I did my tests, using several octopuses of similar size, on a Breville electric pressure cooker (it runs at around 12 psi) and on a stovetop Kuhn Rikon (at 15 psi), both of which I recommend, and had just about the same outcome with the cooking time. It's possible that the timing may vary depending on the size of the octopus, its general tendency toward tenderness, and the pressure cooker used, but so far I've had fairly consistent results.
Once your octopus is done, you can let it cool in its cooking liquid, then cut it up as desired. Just remember to remove the beak if it's there (you can find it in the center of the underside of the octopus, where the tentacles converge), as well as the eyes. I eat all the other parts, including most of the head, but make sure to wash the inside of it well before cooking, since sand often lurks in there.
You can then cut up the octopus and toss it into seafood salads or ceviches, or sear the whole tentacles in a skillet or grill them over direct heat until charred and crispy. The pressure cooker may not have the mystical allure of some of the other ideas bobbing around out there, but it's so consistently speedy and successful that it makes all those other techniques moot.
The recipe below offers instructions for serving the cooked octopus cold or seared. If you'd like to grill your cooked octopus, follow the instructions here.
1 (2 1/2-pounds; 1kg) whole octopus, rinsed well (including inside head cavity)
Place octopus in a pressure cooker and add just enough water to cover. (Be sure to keep water level below pressure cooker's maximum fill line.) Add a couple of large pinches of salt. Close pressure cooker and bring to high pressure (12 to 15 psi). Once cooker has reached high pressure, cook for 15 minutes.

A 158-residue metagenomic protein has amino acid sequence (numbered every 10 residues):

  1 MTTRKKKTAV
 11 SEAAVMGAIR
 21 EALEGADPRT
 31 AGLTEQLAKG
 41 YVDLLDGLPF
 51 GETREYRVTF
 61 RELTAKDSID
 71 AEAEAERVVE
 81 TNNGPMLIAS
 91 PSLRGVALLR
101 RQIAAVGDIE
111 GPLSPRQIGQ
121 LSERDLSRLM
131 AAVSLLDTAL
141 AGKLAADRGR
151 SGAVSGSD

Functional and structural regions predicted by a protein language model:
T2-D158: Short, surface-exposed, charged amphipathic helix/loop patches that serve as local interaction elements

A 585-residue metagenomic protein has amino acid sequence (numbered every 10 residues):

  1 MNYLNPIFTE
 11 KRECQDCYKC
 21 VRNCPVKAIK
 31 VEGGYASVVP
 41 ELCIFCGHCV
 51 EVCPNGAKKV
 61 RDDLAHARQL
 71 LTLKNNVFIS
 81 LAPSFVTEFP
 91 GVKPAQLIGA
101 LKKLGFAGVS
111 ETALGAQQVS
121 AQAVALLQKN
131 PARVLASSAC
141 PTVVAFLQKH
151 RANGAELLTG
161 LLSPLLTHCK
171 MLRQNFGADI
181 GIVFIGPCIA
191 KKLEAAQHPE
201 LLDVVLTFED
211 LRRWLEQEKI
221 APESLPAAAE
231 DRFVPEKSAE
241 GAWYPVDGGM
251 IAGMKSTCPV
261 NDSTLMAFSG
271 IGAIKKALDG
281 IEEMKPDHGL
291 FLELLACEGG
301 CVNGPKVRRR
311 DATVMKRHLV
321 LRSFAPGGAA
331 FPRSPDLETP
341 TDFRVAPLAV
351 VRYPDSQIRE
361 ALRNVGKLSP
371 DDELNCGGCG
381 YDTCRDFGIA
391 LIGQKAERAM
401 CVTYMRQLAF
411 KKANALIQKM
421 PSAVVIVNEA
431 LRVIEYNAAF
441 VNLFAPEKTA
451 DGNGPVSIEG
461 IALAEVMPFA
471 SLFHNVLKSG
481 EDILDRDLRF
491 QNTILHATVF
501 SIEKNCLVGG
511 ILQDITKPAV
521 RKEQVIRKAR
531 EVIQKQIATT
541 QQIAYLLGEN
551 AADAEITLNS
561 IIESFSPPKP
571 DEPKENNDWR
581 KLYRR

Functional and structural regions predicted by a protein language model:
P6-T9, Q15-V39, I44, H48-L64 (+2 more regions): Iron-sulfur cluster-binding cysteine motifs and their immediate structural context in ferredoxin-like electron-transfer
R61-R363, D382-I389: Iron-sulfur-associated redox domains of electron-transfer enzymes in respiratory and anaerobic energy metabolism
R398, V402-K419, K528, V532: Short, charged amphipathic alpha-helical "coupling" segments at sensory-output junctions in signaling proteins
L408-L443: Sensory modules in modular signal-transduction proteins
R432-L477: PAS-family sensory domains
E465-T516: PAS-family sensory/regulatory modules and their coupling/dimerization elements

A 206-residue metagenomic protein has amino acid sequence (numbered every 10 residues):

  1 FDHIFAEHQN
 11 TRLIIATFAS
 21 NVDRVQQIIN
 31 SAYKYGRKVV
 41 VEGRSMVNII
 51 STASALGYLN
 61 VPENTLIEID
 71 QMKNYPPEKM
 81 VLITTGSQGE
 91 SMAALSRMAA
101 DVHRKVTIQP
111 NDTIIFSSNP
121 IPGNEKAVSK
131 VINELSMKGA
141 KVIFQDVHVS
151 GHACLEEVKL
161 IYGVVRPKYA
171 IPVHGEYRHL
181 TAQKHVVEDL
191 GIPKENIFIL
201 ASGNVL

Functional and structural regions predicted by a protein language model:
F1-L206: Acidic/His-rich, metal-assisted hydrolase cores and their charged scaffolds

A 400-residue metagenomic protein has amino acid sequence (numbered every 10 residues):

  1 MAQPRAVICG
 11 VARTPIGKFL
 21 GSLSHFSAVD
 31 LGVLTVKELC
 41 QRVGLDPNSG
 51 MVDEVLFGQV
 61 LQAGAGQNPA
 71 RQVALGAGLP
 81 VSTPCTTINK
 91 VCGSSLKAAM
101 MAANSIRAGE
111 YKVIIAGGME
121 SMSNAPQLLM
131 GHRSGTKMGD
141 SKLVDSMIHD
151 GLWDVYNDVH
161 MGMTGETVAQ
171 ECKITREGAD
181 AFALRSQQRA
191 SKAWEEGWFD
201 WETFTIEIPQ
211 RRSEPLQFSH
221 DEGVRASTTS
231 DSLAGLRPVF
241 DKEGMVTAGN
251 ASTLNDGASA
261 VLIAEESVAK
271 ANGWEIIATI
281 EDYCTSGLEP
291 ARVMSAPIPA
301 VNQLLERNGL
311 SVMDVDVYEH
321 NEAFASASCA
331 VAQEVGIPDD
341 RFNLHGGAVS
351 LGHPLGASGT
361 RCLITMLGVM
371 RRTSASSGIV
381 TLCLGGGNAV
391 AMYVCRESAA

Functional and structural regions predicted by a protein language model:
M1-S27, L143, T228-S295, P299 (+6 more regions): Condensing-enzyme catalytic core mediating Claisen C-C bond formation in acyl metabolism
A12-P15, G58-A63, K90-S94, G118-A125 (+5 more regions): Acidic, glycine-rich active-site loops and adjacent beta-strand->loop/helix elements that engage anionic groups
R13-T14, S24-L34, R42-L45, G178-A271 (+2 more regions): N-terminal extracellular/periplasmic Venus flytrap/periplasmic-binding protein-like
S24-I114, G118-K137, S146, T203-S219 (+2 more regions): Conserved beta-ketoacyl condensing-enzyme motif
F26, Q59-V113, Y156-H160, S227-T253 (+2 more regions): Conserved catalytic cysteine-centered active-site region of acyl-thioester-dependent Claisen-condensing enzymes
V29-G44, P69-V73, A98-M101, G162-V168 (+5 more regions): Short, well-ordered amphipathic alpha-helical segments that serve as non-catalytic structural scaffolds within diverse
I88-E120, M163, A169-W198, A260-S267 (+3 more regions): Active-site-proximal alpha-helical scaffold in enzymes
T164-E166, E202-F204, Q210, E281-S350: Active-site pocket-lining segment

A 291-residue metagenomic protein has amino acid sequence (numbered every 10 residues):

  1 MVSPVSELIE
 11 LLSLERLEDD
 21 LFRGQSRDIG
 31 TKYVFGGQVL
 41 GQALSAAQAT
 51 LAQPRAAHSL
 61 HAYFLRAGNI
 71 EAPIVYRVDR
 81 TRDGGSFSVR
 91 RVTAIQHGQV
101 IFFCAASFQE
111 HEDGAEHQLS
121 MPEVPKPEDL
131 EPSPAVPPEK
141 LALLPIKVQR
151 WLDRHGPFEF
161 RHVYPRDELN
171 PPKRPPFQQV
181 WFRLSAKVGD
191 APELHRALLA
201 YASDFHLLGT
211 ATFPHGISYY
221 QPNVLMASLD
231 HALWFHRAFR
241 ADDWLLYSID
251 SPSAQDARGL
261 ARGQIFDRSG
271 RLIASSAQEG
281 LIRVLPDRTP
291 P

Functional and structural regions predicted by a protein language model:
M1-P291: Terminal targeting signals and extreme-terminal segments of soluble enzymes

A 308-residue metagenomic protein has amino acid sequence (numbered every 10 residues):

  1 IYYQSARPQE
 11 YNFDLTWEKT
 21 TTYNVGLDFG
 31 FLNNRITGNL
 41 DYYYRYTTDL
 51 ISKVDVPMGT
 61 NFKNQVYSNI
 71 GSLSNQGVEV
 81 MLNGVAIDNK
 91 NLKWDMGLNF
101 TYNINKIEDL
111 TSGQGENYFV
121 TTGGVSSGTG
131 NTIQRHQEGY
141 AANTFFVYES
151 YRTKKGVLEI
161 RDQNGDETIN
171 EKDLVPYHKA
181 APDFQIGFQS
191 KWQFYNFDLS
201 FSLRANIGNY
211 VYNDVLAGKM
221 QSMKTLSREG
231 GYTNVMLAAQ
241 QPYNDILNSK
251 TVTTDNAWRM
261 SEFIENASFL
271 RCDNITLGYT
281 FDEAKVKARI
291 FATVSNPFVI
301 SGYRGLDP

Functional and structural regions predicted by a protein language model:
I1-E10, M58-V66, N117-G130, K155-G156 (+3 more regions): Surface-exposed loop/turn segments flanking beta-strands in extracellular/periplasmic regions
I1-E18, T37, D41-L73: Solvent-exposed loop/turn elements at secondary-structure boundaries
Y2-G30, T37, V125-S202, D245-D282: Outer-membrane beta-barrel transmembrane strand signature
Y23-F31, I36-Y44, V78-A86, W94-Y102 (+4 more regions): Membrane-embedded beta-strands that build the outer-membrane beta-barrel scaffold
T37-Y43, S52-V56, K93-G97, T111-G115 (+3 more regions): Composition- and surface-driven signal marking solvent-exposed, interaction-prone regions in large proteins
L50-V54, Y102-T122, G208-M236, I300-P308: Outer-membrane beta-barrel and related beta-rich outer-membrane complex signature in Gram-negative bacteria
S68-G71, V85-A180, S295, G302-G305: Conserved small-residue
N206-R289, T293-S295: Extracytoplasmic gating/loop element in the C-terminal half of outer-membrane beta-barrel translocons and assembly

Using steam-release valve, depressurize cooker rapidly. Check octopus for tenderness by sliding a paring knife into the thickest part of one of its tentacles; it should slide in easily with little resistance. If the octopus is not tender enough, return to high pressure and then cook for 5 minutes longer. (Fifteen minutes was the correct time based on all our tests, but variations in the octopus, such as size, and in the pressure cooker used may change the cooking time slightly.) Let octopus cool in its cooking liquid, then drain. Cooked octopus can be refrigerated in a sealed container for up to 2 days before use.
To use cooked octopus, cut out and discard the hard beak (if it hasn't been removed already by the fishmonger), which is found in the center of the base of the octopus body, where the tentacles converge. Cut out and discard the section of the head with eyes; the rest of the head is edible. Separate tentacles into individual pieces.
To Serve Cold: Cut tentacles and head into pieces and add to a seafood salad or ceviche.
To Sear: Leave tentacles whole (or, if very long, cut into manageable sections); cut head meat into large pieces. Heat a tablespoon or two of vegetable oil in a skillet over high heat until shimmering. Add octopus pieces and cook until well browned and crisp, about 3 minutes. Turn and brown on other side, about 3 minutes longer. Season with salt and serve as desired.
|Nutrition Facts (per serving)|
|Servings: 4 to 6|
|Amount per serving|
|% Daily Value*|
|Total Fat 3g||4%|
|Saturated Fat 1g||4%|
|Total Carbohydrate 7g||3%|
|Dietary Fiber 0g||0%|
|Total Sugars 0g|
|Vitamin C 13mg||67%|
|*The % Daily Value (DV) tells you how much a nutrient in a food serving contributes to a daily diet. 2,000 calories a day is used for general nutrition advice.|